Facebook has announced it is considering changes to its livestreaming service in the wake of the Christchurch terror attack.
Chief operating officer Sheryl Sandberg said in a blog on Instagram, which is owned by Facebook, they're considering restricting who can access service, depending on factors such as previous violations of the site's community standards.
- Facebook bans white nationalism and separatism
- Censor bans gunman's manifesto
- Full coverage of the Christchurch terror attack
Facebook is also looking into new technology to quickly identify edited versions of violent videos and take them down.
More than 900 different videos showing portions of the Christchurch shooting have been identified so far.
"People with bad intentions will always try to get around our security measures. That's why we must work to continually stay ahead," Sandberg said.
Fifty people were killed when a gunman opened fire inside the Linwood Ave and Deans Ave mosques on Friday, March 15. He livestreamed the attack for 17 minutes, during which time no one reported it to either Facebook or the police.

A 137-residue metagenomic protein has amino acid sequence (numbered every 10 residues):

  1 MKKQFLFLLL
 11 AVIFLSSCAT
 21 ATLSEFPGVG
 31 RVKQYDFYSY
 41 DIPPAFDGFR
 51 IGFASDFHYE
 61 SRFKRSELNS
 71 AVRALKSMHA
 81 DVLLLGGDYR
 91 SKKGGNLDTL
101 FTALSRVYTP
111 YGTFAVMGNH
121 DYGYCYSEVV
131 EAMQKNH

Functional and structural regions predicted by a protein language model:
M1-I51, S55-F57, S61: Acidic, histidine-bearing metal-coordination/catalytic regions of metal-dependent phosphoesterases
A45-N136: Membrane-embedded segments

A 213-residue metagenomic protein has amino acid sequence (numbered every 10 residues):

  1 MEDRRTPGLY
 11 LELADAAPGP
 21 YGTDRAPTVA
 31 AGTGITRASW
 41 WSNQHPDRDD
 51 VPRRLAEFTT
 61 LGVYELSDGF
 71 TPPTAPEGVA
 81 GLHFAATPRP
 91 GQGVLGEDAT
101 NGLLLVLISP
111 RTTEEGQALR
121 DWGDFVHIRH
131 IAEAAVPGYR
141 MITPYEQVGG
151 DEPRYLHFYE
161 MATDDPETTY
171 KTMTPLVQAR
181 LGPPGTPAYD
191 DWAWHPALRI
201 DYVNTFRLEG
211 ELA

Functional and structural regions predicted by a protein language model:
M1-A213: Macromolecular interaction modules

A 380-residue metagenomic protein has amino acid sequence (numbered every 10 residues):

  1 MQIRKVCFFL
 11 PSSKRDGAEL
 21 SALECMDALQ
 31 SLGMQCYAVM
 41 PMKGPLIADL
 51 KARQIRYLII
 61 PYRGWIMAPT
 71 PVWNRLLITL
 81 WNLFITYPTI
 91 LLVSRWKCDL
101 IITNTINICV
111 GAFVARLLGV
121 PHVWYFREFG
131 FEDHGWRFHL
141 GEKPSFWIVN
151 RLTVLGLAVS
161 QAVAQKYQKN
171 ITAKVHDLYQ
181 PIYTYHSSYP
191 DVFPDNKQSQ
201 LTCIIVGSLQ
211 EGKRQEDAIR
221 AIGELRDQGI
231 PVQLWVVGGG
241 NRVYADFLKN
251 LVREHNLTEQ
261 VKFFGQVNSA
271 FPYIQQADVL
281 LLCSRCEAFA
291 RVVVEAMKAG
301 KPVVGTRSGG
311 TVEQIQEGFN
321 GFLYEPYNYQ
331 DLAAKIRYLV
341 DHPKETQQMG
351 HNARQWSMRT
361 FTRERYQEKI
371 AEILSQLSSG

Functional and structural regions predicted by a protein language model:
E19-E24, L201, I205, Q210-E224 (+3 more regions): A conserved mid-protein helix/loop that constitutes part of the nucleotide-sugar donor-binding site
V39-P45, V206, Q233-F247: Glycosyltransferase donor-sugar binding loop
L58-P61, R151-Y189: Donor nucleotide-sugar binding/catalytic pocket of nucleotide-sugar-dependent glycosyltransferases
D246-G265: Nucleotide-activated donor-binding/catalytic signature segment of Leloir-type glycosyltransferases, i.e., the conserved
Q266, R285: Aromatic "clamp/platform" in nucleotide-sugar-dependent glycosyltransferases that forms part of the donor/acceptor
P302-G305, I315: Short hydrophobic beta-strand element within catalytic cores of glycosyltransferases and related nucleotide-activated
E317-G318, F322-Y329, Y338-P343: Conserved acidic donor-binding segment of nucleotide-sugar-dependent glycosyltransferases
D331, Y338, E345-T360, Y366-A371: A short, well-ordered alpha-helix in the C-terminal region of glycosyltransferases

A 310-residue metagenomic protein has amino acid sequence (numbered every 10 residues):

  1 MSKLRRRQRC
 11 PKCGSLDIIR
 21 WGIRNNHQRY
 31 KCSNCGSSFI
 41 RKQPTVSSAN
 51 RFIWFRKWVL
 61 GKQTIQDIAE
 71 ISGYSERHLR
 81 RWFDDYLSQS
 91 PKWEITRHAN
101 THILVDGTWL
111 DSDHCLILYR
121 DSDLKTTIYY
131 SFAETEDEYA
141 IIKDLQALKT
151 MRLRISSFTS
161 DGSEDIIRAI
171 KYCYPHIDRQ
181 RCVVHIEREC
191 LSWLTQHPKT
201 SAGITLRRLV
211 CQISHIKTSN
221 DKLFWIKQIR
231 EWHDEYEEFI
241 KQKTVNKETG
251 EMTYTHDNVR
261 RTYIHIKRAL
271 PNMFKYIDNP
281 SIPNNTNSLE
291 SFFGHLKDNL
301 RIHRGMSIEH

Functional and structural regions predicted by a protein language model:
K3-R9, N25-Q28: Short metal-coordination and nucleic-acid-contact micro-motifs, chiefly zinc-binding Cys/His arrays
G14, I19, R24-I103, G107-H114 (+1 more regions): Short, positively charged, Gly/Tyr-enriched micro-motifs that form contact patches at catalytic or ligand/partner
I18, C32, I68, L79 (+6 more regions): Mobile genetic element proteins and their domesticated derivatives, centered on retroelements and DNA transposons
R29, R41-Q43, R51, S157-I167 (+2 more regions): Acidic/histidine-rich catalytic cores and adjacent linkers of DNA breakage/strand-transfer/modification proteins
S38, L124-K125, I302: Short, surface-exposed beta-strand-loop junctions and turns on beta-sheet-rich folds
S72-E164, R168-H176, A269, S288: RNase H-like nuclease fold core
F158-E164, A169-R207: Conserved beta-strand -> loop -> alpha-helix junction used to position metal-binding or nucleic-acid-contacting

Facebook was criticised in the wake of the shooting, both for allowing the video to spread and for hateful rhetoric to be shared.
Sandberg said Facebook will also be addressing hate on the platform and working with the New Zealand community on the response to the attack.
"We know there is more work to do. We are deeply committed to strengthening our policies, improving our technology and working with experts to keep Facebook safe."
Facebook announced a ban on white nationalist and separatist content on Thursday.
Facebook founder Mark Zuckerberg is yet to comment on the attacks. Sandberg is the first senior Facebook official to speak out about it, two weeks later.